Many of us have had a cavity filled at the dentist’s office before. But root canals are a little different.
When a tooth becomes infected or diseased, a root canal treatment can save it from a grim fate. This procedure is less costly than extractions and dental implant replacements. It also helps you keep your natural tooth.
If you’re concerned about a sore tooth, keep reading. We’re going to share some information on what might cause a root canal infection, and how you can treat it:
What Causes Root Canal Infections?
Teeth that have cavities leave the innermost layers exposed to bacteria. You’re probably familiar with tooth enamel, but beneath it, there’s a layer of dentin. It covers pulp, which is a soft tissue in your mouth that connects to the roots of your teeth. If the enamel or dentin of a tooth is worn away, bacteria can easily infect the pulp and damage the roots.
As soon as a tooth is injured, it becomes susceptible to root canal infections. Your teeth need a strong outer layer to protect the inner tissue from harmful bacteria. That’s why it’s best to address dental problems early—left untreated, cavities can cause further damage.
What is a Root Canal?
When a cavity is filled, the decayed material is removed and a filling (typically made of porcelain or metal) is inserted in its place. During a root canal, infected or decayed material is removed from the chamber within the tooth.
Before the treatment begins, the patient is given an anaesthetic to minimize discomfort. The dentist will drill away the top layer of the tooth, then remove any damaged or infected pulp. Since the tooth is fully developed, it no longer requires the pulp to function—the surrounding tissues supply the tooth with nutrients. It’s common to apply a crown after a root canal to give the tooth additional protection.
Symptoms of an Infection
The tooth is getting darker. This is perhaps the easiest symptom to notice—if your tooth is changing colour, it may be because the blood flow is restricted. Before the roots of the teeth are too far gone, give your dentist a call.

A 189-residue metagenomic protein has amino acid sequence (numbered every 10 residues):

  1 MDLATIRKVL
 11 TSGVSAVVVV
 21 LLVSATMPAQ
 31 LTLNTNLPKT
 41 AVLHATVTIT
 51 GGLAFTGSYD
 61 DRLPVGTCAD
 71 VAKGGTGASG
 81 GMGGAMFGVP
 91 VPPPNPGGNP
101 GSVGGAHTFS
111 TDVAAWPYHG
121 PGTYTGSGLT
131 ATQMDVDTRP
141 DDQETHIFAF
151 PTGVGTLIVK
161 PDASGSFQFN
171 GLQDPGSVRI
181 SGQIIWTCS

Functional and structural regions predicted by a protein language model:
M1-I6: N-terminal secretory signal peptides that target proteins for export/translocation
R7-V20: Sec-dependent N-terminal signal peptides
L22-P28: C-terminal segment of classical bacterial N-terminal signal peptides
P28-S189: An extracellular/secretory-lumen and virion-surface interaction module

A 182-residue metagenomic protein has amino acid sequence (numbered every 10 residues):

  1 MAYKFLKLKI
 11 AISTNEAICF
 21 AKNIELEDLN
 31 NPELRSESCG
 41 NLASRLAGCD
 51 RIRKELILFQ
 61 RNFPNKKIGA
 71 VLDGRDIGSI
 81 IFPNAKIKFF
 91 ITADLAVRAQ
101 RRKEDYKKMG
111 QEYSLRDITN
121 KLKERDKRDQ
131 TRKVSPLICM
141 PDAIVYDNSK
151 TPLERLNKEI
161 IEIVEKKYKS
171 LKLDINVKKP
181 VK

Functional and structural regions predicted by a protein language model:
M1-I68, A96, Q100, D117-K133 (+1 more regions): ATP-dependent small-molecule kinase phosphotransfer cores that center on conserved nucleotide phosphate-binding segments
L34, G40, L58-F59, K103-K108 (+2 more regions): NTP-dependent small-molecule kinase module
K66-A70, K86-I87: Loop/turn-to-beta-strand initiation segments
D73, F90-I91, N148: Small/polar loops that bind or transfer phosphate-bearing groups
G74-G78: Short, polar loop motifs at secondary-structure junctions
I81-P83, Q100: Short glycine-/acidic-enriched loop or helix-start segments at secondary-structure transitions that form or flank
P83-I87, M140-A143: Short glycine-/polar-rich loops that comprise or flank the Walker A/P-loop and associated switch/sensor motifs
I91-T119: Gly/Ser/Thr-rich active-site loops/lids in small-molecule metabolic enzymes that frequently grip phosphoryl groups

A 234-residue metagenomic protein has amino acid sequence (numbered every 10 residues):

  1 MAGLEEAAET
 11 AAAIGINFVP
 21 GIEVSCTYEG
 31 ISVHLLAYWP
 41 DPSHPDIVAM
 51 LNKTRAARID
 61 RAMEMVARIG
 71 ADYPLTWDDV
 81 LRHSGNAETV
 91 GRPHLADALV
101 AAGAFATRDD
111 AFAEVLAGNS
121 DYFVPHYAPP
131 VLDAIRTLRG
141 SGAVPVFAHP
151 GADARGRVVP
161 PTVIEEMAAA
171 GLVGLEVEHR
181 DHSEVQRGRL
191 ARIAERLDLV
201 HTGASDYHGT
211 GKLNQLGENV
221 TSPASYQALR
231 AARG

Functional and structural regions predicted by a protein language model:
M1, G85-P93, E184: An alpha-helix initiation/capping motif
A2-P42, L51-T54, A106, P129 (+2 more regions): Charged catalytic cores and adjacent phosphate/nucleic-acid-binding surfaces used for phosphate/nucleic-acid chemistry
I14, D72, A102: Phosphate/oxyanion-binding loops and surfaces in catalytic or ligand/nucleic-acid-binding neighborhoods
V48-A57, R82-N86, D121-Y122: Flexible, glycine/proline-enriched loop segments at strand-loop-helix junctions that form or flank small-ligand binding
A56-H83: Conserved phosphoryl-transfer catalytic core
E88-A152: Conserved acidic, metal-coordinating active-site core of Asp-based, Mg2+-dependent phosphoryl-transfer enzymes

Pain. A toothache is never a good sign. You may notice pain when you chew, sensitivity to hot and cold temperatures, and/or a persistent dull ache. Pain can arise from cavities, or the issue may go deeper.
Bad breath. An unpleasant smell that remains, even when you brush your teeth, might be due to bacteria.
Swelling of the gums. If your gums feel especially tender, you might have cause for concern. Take note of any pimples that develop near the gum line, which are another sign of an infection.
The only way to know for certain if your root canal is infected is to have x-rays taken by a dentist.
What to Do if Your Root Canal Gets Infected?
Any of the above symptoms, or a combination of them, should raise your suspicions about an infection. The sooner you take action, the better the chances are that your tooth can be saved.
Although many patients dread root canals, here’s one thing you might not know: they’re no more painful than your routine cavity filling. Thanks to recent developments in the dental industry, dentists have managed to effectively alleviate the discomfort that patients feel during these procedures. EK Dental offers root canals in Winnipeg. When you use our services, you know that your oral health is in good hands.